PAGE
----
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Understanding the Impact of Immigration on Crime

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  • Spenkuch, Jörg L.

Abstract

Since the 1960s both crime rates and the share of immigrants among the American population have more than doubled. Almost three quarters of Americans believe immigration increases crime, yet existing academic research has shown no such effect. Using panel data on US counties from 1980 to 2000, this paper presents empirical evidence on a systematic and economically meaningful impact of immigration on crime. Consistent with the economic model of crime this effect is strongest for crimes motivated by financial gain, such as motor vehicle theft and robbery. Moreover, the effect is only present for those immigrants most likely to have poor labor market outcomes. Failure to account for the cost of increased crime would overstate the “immigration surplus” substantially, but would most likely not reverse its sign.

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Bibliographic Info

Paper provided by University Library of Munich, Germany in its series MPRA Paper with number 22864.

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Date of creation: 21 May 2010
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Handle: RePEc:pra:mprapa:22864

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Keywords: immigration; crime; social cost of immigration;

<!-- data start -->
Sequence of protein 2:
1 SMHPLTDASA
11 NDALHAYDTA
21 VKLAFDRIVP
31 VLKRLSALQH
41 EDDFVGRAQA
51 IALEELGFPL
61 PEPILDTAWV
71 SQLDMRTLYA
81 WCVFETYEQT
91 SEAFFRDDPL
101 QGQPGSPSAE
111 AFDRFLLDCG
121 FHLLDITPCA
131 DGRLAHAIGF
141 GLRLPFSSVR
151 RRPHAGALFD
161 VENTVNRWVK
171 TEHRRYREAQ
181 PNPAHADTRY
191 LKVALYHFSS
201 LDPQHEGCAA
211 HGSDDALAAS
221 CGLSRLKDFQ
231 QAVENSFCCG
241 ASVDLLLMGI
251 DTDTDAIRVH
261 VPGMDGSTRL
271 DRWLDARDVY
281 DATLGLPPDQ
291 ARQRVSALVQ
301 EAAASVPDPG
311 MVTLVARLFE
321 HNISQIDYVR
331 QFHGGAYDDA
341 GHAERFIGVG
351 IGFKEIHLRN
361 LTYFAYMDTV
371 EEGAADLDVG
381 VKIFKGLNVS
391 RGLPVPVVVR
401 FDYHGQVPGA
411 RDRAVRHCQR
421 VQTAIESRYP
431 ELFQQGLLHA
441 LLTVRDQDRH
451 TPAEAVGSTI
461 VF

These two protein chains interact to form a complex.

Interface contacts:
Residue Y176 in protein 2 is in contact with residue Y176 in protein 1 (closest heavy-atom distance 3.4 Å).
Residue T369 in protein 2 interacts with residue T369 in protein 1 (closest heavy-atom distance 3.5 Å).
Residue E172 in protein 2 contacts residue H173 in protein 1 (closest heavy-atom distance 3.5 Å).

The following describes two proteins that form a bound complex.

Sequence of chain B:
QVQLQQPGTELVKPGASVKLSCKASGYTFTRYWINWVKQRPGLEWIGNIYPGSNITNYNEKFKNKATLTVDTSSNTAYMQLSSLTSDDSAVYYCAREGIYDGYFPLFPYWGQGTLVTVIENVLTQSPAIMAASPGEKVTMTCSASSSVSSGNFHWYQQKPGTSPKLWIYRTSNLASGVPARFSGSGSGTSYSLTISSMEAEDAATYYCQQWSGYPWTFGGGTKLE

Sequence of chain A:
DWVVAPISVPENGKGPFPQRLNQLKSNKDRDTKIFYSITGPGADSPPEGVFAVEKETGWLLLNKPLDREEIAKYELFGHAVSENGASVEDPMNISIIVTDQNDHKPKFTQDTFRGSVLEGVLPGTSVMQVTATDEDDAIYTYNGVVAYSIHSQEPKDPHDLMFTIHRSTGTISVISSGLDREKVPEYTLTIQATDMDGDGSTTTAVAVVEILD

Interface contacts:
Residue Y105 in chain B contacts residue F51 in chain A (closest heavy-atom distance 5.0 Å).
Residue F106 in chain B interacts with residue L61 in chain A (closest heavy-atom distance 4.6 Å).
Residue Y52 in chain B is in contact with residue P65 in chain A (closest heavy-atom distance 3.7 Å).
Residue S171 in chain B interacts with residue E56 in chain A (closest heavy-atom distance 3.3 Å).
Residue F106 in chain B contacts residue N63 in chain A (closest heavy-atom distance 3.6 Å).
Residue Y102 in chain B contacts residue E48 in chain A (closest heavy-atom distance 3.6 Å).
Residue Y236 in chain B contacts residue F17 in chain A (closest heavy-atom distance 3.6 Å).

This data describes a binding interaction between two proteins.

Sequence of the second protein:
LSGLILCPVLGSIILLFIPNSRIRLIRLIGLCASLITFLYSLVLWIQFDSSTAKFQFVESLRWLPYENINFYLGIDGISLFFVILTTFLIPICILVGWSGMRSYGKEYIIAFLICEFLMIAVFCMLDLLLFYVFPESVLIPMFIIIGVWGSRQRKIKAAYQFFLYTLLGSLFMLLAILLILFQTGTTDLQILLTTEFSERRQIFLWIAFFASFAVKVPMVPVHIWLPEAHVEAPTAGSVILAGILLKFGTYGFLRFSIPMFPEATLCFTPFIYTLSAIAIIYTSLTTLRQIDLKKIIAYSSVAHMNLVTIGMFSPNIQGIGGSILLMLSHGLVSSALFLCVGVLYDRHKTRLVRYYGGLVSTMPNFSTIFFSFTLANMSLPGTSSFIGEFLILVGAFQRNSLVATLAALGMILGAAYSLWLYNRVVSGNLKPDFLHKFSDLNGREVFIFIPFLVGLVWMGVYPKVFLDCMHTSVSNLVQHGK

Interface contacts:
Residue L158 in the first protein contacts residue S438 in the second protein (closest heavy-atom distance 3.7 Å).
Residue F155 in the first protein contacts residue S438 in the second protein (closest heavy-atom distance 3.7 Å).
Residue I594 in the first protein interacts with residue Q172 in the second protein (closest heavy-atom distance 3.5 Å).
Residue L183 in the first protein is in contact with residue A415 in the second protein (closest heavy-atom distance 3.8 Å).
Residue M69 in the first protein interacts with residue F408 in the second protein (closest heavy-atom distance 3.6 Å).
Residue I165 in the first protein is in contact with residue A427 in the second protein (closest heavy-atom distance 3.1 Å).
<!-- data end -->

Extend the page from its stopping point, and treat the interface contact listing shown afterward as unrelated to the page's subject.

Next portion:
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References

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  1. Kristin F. Butcher & Anne Morrison Piehl, 2000. "The Role of Deportation in the Incarceration of Immigrants," NBER Chapters, in: Issues in the Economics of Immigration, pages 351-386 National Bureau of Economic Research, Inc.
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Citations

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Cited by:
  1. Camille Hémet, 2013. "The Local Determinants of Victimization," Working Papers halshs-00873530, HAL.
  2. Giovanni Mastrobuoni & Paolo Pinotti, 2012. "Legal status and the criminal activity of immigrants," Working Papers 052, "Carlo F. Dondena" Centre for Research on Social Dynamics (DONDENA), Università Commerciale Luigi Bocconi.
  3. repec:spo:wpecon:info:hdl:2441/6o65lgig8d0qcro9oj5ak8gr4 is not listed on IDEAS
  4. Giovanni Mastrobuoni & Paolo Pinotti, 2014. "The Ups and Downs in Women's Employment: Shifting Composition or Behavior from 1970 to 2010?," Upjohn Working Papers and Journal Articles 14-212, W.E. Upjohn Institute for Employment Research.
  5. Zhang, Haimin, 2014. "Immigration and Crime: Evidence from Canada," CLSSRN working papers clsrn_admin-2014-20, Vancouver School of Economics, revised 28 Apr 2014.
  6. Brian Bell & Stephen Machin, 2012. "The Crime – Immigration Nexus: Evidence from Recent Research," CESifo DICE Report, Ifo Institute for Economic Research at the University of Munich, vol. 10(1), pages 48-54, 04.
  7. Camille Hémet, 2013. "Birds of a feather cannot always flock together: Essays on the socio-economic impacts of local diversity," Sciences Po publications info:hdl:2441/6o65lgig8d0, Sciences Po.
  8. Dai, Tiantian & Liu, Xiangbo & Xie, Biancen, 2013. "The impact of immigrants on host country crime," Economics Letters, Elsevier, vol. 119(2), pages 157-161.

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